My fellow Americans, in the seventies and eighties, a new force emerged in the city of Chicago. A force that not only represented the city on the field, but also captured the hearts of the people of Chicago and the entire nation. That force was the Chicago Sting.
The Sting was founded in 1974 by Lee Stern of Chicago and competed in the North American Soccer League for the first time in the 1975 season. A few years after founding the Sting, Stern brought Willy Roy on as head coach. Roy coached the Sting for the remainder of their outdoor existence. The team was named in reference to the popular 1973 film, The Sting, whose action was set in Chicago of the 1930s.
The Sting played at various venues, including Soldier Field, Wrigley Field, and Comiskey Park for outdoor games and the International Amphitheatre, Chicago Stadium, and the Rosemont Horizon for indoor games. They were North American Soccer League champions in 1981 and 1984, one of only two NASL teams (the New York Cosmos) to win the championship twice.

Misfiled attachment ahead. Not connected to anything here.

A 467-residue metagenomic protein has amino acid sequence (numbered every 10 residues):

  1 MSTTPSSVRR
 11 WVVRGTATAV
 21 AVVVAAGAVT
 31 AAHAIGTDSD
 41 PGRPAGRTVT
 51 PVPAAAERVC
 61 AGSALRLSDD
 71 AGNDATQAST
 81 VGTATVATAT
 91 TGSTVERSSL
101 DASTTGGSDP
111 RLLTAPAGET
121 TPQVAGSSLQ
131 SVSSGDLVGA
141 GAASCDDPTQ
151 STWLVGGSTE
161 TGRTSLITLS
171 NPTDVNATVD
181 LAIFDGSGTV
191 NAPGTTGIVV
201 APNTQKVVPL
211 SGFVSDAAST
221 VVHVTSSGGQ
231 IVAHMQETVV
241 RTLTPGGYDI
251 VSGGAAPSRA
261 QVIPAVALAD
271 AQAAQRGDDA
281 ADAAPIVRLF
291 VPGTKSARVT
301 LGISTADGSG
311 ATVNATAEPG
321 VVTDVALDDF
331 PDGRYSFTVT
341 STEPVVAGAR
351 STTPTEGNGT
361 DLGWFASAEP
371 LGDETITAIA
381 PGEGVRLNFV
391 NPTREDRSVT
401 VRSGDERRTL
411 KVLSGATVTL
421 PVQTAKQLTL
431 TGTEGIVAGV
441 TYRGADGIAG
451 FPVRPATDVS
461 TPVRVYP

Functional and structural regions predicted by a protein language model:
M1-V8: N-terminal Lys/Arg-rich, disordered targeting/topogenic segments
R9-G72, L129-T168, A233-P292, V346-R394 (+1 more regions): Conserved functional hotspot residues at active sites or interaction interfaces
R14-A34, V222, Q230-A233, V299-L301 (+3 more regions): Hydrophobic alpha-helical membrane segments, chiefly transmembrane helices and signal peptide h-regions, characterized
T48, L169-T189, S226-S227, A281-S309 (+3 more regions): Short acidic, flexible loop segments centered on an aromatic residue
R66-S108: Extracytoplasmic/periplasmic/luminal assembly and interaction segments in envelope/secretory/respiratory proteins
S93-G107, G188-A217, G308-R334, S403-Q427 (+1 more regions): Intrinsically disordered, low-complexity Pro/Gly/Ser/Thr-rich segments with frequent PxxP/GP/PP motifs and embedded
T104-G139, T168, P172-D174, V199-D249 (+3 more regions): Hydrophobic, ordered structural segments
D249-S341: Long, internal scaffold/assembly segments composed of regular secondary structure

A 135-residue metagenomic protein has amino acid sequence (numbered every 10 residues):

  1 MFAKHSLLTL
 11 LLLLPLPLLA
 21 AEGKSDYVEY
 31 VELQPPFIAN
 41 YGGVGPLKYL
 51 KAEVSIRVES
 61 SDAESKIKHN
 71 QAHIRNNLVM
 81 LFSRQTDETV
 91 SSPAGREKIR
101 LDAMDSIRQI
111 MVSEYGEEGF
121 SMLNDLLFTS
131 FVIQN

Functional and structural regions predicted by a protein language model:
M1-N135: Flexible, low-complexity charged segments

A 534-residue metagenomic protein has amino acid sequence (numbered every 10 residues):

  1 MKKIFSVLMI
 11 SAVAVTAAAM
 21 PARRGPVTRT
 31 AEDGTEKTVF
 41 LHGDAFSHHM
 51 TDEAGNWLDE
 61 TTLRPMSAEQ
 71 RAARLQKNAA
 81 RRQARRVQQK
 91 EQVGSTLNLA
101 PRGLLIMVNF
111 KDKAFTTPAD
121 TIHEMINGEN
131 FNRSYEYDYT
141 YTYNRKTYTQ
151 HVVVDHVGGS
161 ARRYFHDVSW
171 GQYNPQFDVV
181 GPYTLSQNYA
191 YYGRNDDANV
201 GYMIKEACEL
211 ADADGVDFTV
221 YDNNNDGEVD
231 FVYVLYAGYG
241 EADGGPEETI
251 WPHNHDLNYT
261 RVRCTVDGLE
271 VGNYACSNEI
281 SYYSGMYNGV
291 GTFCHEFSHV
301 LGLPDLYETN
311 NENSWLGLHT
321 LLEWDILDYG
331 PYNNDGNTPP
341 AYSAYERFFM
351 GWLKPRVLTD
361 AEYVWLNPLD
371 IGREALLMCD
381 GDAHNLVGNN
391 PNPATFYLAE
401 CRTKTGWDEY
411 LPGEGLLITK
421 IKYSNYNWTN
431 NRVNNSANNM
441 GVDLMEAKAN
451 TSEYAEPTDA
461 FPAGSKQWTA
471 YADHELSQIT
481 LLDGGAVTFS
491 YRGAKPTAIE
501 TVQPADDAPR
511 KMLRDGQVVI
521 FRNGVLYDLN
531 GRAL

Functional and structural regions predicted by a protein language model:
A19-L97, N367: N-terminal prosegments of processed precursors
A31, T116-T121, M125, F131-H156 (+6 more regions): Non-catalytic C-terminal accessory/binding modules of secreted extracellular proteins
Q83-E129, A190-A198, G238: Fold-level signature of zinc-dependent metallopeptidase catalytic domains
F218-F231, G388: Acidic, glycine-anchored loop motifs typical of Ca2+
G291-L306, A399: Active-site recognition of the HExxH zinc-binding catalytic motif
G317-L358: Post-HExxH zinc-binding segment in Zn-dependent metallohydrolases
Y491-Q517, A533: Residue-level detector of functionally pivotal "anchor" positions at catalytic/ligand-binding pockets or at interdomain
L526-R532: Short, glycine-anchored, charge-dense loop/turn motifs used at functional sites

The Chicago Sting represented not just a team, but a symbol of the city’s resilience and determination. They were a shining example of what can be achieved when a group of individuals come together and work towards a common goal. And as we continue to strive for greatness in the world of football, let us remember the lessons of the Chicago Sting and the legends that played for them.
The Boston Minutemen was an American professional soccer team based out of Boston that played in the North American Soccer League (NASL).